The following diagram shows an RCS in server mode:

connector-server-server

This example shows how to retrieve the RCS types over REST:

List the RCS Types
curl \
--header "X-OpenIDM-Username: openidm-admin" \
--header "X-OpenIDM-Password: openidm-admin" \
--header "Accept-API-Version: resource=1.0" \
--request POST \
"http://localhost:8080/openidm/system?_action=availableConnectorServers"
{
  "connectorServers": [
    {
      "displayName": "Remote Connector Server",
      "systemType": "provisioner.openicf",
      "type": "remoteConnectorServer"
    },
    {
      "displayName": "Remote Connector Servers Group",
      "systemType": "provisioner.openicf",
      "type": "remoteConnectorServersGroup"
    },
    {
      "displayName": "Remote Connector Server in Client mode",
      "systemType": "provisioner.openicf",
      "type": "remoteConnectorClient"
    },
    {
      "displayName": "Remote Connector Servers Group in Client mode",
      "systemType": "provisioner.openicf",
      "type": "remoteConnectorClientsGroup"
    }
  ]
}

Configure RCS in Client Mode

The RCS configuration will differ between server mode and client mode. See RCS Properties for a list of properties and the mode to which they apply.

To generate the core configuration, use the createConnectorServerCoreConfig action on the system endpoint. Include at least the RCS type (remoteConnectorClient) and the systemType in the JSON payload. The systemType is always provisioner.openicf, regardless of the RCS type:

Create a Core RCS Configuration (Client Mode)
curl \
--header "X-OpenIDM-Username: openidm-admin" \
--header "X-OpenIDM-Password: openidm-admin" \
--header "Accept-API-Version: resource=1.0" \
--header "Content-Type: application/json" \
--request POST \
--data '{
  "type": "remoteConnectorClient",
  "systemType": "provisioner.openicf"
}' \
"http://localhost:8080/openidm/system?_action=createConnectorServerCoreConfig"
{
  "displayName": "",
  "name": "",
  "enabled": true,
  "useSSL": false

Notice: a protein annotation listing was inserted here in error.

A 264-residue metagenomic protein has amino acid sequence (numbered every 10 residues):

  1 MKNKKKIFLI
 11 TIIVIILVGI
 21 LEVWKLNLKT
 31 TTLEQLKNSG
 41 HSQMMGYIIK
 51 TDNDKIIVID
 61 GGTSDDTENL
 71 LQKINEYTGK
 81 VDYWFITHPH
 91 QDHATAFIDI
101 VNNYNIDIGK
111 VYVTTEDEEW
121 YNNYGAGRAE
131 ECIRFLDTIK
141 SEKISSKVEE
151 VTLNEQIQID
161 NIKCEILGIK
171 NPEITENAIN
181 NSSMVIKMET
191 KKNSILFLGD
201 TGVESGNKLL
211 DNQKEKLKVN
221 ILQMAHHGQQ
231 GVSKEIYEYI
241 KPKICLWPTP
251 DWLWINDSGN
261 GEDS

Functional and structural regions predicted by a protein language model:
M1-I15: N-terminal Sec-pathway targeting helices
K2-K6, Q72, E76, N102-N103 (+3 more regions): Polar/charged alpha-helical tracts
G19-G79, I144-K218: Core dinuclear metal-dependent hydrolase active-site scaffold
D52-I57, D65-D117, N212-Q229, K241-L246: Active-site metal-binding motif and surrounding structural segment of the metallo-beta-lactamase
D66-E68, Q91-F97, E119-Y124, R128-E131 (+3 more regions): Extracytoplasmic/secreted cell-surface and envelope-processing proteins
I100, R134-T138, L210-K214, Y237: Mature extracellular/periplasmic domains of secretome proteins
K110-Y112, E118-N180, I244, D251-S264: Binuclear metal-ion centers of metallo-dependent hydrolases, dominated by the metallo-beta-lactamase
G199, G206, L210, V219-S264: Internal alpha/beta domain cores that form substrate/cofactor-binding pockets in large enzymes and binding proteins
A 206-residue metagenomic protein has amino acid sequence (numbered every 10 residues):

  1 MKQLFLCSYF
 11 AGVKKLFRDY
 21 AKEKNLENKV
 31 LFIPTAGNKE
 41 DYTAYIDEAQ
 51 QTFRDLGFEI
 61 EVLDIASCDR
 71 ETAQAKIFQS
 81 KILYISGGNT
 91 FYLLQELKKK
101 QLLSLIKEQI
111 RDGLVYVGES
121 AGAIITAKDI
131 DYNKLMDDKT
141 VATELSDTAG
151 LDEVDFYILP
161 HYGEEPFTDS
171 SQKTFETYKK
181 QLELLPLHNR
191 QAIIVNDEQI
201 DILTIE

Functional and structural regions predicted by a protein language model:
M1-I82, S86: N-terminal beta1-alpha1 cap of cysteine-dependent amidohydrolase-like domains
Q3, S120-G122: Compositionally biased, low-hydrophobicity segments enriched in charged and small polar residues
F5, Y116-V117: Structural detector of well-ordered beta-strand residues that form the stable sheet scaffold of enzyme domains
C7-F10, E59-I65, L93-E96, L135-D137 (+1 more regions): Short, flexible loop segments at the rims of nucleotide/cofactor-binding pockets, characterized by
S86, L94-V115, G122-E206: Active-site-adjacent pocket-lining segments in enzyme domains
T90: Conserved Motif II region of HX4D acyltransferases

}

IDM returns the basic configuration properties for an RCS in client mode. The configuration that is returned is not functional. It does not contain the required configuration property values, such as the name of the RCS.

Use the output returned in the previous example to create your complete RCS configuration. Specify at least the name of the RCS, and use a PUT request on the config endpoint. Note that this step creates an RCS configuration on IDM. The values of these properties must match the RCS configuration, specified in the ConnectorServer.properties file on the RCS:

Create a New RCS Configuration (Client Mode)
curl \
--header "X-OpenIDM-Username: openidm-admin" \
--header "X-OpenIDM-Password: openidm-admin" \
--header "Accept-API-Version: resource=1.0" \
--header "Content-Type: application/json" \
--request PUT \
--data '{
  "_id": "provisioner.openicf.connectorinfoprovider",
  "connectorsLocation": "connectors",
  "enabled": true,
  "remoteConnectorClients": [
    {
      "displayName": "On premise 1",
      "name": "onprem",
      "enabled": true
    }
  ]
}' \
"http://localhost:8080/openidm/config/provisioner.openicf.connectorinfoprovider"
{
  "_id": "provisioner.openicf.connectorinfoprovider",
  "connectorsLocation": "connectors",
  "enabled": true,
  "remoteConnectorClients": [
    {
      "displayName": "On premise 1",
      "name": "onprem",
      "enabled": true
    }
  ]
}

Configure RCS in Server Mode

The RCS configuration will differ between server mode and client mode. See RCS Properties for a list of properties and the mode to which they apply.

To generate the core configuration, use the createConnectorServerCoreConfig action on the system endpoint. Include at least the RCS type (remoteConnectorServer) and the systemType in the JSON payload. The systemType is always provisioner.openicf, regardless of the RCS type:

Create a Core RCS Configuration (Server Mode)
curl \
--header "X-OpenIDM-Username: openidm-admin" \
--header "X-OpenIDM-Password: openidm-admin" \
--header "Accept-API-Version: resource=1.0" \
--header "Content-Type: application/json" \
--request POST \
--data '{
  "type": "remoteConnectorServer",
  "systemType": "provisioner.openicf"
}' \
"http://localhost:8080/openidm/system?_action=createConnectorServerCoreConfig"
{
  "displayName": "",
  "proxyPassword": null,
  "proxyHost": null,
  "enabled": true,
  "useSSL": false,
  "proxyPort": 8080,
  "port": "",
  "name": "",
  "host": "",
  "proxyUser": null,
  "housekeepingInterval": 600,
  "connectionGroupCheckInterval": 900,
  "pingPongInterval": 300,
  "key": "password",
  "webSocketConnections": 2
}

IDM returns the required configuration properties for an RCS in server mode. The configuration that is returned is not functional. It does not contain the specific property values, such as the host name and port of the RCS.